UPDATE, 5:30pm, 4/9/20: The hospital sent a “clarification email” to staff Thursday afternoon that hospital health workers may now wear their own N95 masks in common areas, but that they must put a hospital issued surgical mask over it. The email outlined the hospital’s new policy in minute detail. Scroll to the bottom of this story to read the email and new policy in full.
Maui Memorial Hospital again has reversed its mask policy and disciplined a nurse Thursday for refusing to comply.
The new policy again forbids personnel from wearing their own personal protective equipment (PPE). Instead, it now requires staff to check into the hospital’s emergency room before their shifts to have their temperatures taken. They are then issued two yellow surgical masks to wear during their twelve hour shifts.
These masks are normally used to protect patients and mask wearers from droplets and are discarded after one-time use. In contrast, longer use N95 masks insulate the person wearing it from airborne particles, protecting both worker and patient.
Intensive care unit nurse Josh Masslon told MauiTime that he was “pulled aside for refusing to remove [his own] medical grade N95 mask in a crowded hospital hallway. I was told to remove the mask. I did not. I was not permitted to report to work in the ICU. I was taken to Human Resources and waited for three-and-a-half hours. With union backing, management changed its mind and said I could return to work with an N95.”
It’s unknown whether the hospital has now changed directions again, or whether the policy change applied only to Masslon. The new policy came within 24 hours of Wednesday’s announcement that 15 hospital health workers had been diagnosed with the COVID-19 virus, with many others possibly exposed through contact. Prior to that, the hospital had permitted staff to wear their own PPE — a decision made March 30 after health workers complained that they were forbidden to wear any PPE in hospital “common areas,” such as the cafeteria, hallways, nurses’ stations and elevators. Health workers said this policy failed to protect both staff and patients.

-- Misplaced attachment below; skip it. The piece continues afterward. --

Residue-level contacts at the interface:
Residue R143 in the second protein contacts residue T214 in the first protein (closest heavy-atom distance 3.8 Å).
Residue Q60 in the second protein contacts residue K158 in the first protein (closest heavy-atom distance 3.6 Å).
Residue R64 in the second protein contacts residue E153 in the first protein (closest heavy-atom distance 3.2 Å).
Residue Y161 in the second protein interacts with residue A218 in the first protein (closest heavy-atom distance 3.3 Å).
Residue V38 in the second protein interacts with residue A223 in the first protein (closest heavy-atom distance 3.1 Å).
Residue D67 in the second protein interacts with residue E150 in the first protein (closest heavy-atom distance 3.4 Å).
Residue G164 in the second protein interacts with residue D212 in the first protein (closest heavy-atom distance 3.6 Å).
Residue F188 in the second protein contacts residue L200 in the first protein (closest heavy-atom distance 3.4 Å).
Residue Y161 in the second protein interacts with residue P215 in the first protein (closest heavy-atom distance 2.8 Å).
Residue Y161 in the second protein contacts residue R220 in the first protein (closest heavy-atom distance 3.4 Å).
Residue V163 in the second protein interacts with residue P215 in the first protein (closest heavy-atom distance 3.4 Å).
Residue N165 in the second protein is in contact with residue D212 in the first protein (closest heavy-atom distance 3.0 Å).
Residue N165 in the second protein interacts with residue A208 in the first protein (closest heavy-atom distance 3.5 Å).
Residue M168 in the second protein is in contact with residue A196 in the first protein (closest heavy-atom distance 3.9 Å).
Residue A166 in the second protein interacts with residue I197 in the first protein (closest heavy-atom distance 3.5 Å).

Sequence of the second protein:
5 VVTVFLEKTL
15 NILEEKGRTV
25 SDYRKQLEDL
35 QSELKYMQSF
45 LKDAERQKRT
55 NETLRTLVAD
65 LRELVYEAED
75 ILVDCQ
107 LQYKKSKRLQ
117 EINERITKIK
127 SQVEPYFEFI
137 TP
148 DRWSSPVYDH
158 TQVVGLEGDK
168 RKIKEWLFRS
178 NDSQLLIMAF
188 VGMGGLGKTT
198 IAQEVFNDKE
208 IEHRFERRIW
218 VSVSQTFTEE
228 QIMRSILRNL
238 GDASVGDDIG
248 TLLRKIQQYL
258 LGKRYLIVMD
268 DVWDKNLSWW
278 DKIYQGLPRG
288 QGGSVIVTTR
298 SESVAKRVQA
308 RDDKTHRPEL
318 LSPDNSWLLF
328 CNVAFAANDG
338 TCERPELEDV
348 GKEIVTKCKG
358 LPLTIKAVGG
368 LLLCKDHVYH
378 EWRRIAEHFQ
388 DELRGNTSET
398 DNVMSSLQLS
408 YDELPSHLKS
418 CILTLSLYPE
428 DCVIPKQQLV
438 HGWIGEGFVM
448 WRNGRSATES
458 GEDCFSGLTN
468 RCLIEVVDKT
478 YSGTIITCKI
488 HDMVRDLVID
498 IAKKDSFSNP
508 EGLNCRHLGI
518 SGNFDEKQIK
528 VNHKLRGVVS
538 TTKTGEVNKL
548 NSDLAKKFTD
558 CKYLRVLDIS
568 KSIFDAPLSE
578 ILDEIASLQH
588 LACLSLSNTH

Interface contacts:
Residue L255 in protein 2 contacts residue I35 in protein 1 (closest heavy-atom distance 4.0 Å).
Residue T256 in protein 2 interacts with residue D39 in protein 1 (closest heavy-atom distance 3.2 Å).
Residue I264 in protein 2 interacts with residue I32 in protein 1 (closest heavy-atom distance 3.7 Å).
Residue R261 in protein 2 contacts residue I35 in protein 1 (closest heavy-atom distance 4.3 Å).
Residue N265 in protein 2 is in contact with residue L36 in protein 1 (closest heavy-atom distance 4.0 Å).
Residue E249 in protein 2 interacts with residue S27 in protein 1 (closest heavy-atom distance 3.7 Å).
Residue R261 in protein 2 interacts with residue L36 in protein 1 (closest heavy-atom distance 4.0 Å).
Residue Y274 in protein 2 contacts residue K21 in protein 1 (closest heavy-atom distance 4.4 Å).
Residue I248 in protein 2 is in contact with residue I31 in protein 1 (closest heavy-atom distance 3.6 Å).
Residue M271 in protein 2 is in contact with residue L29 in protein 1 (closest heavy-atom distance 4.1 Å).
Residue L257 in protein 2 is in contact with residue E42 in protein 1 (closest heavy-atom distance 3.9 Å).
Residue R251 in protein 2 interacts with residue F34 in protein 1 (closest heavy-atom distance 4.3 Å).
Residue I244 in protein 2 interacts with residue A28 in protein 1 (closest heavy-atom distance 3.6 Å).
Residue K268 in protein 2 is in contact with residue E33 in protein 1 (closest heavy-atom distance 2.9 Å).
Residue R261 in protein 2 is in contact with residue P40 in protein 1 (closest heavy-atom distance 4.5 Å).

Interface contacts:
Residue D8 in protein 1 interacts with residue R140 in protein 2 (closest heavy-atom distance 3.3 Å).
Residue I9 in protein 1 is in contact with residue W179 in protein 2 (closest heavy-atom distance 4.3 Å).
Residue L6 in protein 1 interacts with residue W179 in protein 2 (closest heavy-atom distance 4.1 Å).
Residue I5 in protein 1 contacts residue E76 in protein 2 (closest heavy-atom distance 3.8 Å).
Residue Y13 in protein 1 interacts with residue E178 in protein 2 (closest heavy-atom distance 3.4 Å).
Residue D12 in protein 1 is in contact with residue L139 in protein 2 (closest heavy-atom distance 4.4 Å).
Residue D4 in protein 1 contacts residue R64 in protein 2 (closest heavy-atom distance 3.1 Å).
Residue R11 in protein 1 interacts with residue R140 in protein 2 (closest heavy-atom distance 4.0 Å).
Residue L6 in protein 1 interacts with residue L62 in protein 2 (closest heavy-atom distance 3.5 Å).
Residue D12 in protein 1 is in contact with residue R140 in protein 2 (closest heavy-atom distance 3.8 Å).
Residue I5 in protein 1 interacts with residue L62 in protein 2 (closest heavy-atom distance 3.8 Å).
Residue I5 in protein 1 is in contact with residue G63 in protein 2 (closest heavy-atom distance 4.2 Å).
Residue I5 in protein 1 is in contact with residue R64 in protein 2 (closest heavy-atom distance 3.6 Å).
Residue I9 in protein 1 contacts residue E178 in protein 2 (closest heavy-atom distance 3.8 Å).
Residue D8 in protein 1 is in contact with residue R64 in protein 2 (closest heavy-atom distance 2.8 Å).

But yesterday, following the announcement of the 15 new cases, health workers were instructed to stop using their own PPE and told to go to various areas of the hospital to have their temperatures taken.
“The choices made by the administration have created an atmosphere where some of us feel threatened, “said one health worker, who declined to be named because of hospital policy against speaking publicly and from fear of retaliation. “We are dealing with the public and we’re trying to serve them. But right now, we do not trust [hospital administration’s] decision-making policies. They are causing great disharmony.”
Lt. Gov. Josh Green told MauiTime Thursday that he was aware of the situation and was “communicating” with hospital administration.
MauiTime reached out to the hospital for comment, but spokeswoman Lisa Paulson regularly ignores those requests.
The worker said the latest decision left staff confused and angry. “The nurses aren’t sure which direction to take. We want to be in service, yet we’re in a place right now where we cannot actually serve with confidence.”
Hospital workers found out yesterday about the 15 new COVID-19 cases through media reports. “The nurses weren’t aware, our managers were not aware and staff was not aware,” the worker said. “That created a lot of animosity.”
Read the hospital’s “clarification email” sent to staff Thursday afternoon below. Double click the images to view the full size. Attached to the email was a graphic.
More COVID-19 coverage at https://mauitime.com/maui-county-corona-virus-updates/